One of the things my Dad and I had in common was an appreciation for and an admiration of the First Peoples of this continent. They were resourceful, creative people who used their brains and talents to not only survive but prosper in a very wild land. The area of Ohio that his farm was near was especially rich in rock types (being hilly and part of the western edge of the Appalachians). Not far to the west of the farm is Flint Ridge, for example - a resource so well-known, the name has endured into modern times. :)
Like many midwestern farmers, Dad found lots of lithic (rock) fragments in the fields during plowing season. Amongst the assorted 'stuff' he saved and Stephanie and I sorted through were a lot of arrowheads (some whole, some broken) and other bits of worked stone. This photo above shows what I _think_ is a hand scraper. Here are some more fragments I brought home from his salvage:
This second photo shows what I am pretty sure is broken bits of arrowheads (or failed attempts at knapping same). Why do I think the first black rock is a hand scraper?
Because there are two ways I can comfortably hold it in my hand and both of them fit like the proverbial glove. :) Also, each orientation aligns a cutting surface correctly for me to use it. Most likely this was a tool (if it was ever used as one) for scraping hides or maybe the inner surface of bark.
Now, I'm not a trained flint knapper (person who can chip and knock apart stones into useful shapes like scrapers, arrowheads or axes) - I wish I was, truthfully. That skill is on my bucket list (and likely to stay there - as must be obvious, knapping rocks is tough on the hands:). But I'm pretty sure that I am correct about these bits of rock. :)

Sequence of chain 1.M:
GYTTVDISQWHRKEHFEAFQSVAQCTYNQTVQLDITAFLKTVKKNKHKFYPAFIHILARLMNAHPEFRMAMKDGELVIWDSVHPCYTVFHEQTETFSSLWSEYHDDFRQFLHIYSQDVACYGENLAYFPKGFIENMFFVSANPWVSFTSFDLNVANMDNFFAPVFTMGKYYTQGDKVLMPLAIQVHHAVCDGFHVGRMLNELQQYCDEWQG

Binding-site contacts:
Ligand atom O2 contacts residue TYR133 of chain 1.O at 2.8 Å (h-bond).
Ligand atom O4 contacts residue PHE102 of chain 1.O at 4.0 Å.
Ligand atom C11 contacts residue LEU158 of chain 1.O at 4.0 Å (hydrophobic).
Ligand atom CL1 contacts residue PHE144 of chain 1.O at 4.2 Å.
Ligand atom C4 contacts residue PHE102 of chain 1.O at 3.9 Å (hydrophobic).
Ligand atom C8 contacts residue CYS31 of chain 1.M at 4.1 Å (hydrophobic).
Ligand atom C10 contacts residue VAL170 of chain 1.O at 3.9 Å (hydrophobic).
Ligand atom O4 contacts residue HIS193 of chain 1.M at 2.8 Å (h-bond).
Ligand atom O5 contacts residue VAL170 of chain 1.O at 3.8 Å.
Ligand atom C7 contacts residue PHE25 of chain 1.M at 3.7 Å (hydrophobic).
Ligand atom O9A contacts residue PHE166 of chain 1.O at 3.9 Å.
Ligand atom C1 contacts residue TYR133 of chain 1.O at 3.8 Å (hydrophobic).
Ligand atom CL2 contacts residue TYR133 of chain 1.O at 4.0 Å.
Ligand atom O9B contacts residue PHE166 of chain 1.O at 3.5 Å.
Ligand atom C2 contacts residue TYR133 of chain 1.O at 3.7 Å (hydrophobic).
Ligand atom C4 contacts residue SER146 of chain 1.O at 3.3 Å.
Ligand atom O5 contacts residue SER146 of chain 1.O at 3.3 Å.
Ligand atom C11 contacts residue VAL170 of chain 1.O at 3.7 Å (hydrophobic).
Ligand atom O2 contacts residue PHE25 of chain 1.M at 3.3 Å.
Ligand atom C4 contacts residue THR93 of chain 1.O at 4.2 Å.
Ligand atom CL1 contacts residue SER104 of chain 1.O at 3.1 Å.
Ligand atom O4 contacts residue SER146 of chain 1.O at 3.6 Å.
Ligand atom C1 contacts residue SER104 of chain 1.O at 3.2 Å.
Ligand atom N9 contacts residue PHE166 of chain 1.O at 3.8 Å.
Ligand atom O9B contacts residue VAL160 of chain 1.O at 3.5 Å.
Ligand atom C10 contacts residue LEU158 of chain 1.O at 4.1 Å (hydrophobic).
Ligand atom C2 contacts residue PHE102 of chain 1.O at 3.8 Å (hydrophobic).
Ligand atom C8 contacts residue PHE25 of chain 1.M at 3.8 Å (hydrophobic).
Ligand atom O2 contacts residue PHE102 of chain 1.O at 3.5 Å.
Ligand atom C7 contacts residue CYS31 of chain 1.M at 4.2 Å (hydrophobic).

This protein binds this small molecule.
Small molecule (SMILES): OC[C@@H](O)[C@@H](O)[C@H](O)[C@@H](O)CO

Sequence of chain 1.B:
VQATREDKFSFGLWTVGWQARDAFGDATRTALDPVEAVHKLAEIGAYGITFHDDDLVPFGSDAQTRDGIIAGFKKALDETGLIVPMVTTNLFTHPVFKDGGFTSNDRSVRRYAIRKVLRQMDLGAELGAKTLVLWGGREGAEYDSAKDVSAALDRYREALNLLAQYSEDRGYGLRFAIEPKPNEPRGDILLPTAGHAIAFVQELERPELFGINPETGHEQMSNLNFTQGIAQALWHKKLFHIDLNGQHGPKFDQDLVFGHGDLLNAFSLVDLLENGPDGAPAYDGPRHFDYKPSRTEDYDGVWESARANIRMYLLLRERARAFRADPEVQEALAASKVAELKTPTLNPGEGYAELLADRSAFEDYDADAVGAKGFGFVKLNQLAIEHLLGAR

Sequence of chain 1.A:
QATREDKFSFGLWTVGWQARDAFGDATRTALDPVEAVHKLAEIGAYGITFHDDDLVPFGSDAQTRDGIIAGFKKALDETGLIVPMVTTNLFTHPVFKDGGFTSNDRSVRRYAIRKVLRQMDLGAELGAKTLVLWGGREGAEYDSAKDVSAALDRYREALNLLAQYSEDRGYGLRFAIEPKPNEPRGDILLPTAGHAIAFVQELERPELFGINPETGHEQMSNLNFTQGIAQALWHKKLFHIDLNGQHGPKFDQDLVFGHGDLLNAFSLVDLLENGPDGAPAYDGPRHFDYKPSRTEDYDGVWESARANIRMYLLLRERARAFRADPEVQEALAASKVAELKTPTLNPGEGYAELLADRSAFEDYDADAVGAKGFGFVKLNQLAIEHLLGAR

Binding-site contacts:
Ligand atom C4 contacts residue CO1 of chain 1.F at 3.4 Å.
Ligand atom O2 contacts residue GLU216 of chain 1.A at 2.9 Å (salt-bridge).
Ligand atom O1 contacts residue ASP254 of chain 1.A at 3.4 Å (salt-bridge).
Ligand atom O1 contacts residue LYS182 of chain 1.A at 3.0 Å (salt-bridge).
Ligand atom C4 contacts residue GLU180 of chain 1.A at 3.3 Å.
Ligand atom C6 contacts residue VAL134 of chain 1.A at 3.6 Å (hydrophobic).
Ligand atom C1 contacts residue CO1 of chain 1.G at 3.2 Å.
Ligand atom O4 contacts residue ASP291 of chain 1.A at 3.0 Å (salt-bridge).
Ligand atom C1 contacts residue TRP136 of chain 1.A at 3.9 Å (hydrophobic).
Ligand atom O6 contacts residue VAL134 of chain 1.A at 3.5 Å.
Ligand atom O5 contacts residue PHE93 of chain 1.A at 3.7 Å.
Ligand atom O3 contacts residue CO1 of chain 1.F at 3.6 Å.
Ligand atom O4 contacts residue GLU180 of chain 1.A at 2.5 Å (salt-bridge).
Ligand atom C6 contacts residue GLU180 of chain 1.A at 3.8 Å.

Anyway, maybe it is all in my imagination ... but that black rock brings thoughts of my Father closer to me and makes me miss him even more. Bitter sweet. :)
This has been a busy week .... can't even remember everything I've done (including spending all day yesterday in my nightgown 'cause of some kind of stomach weakness).
Oh, took another chain maile class and learned Helm Weave ... did not think I would be able to master that 'cause the links we were using were so small (the project was a finger ring). I'm not used to strugglling to master a manual dexterity skill. Grin. I could see what I was supposed to do and understood the ideas, but really had trouble with getting my big fat fingers and trembling hands to do what I wanted. Finally managed, though. Whew!
Tomorrow I am going to go sew with my friend Barbara ... and, hopefully, vote. Meant to do the latter today but forgot (managed to get five other chores done but forgot that one).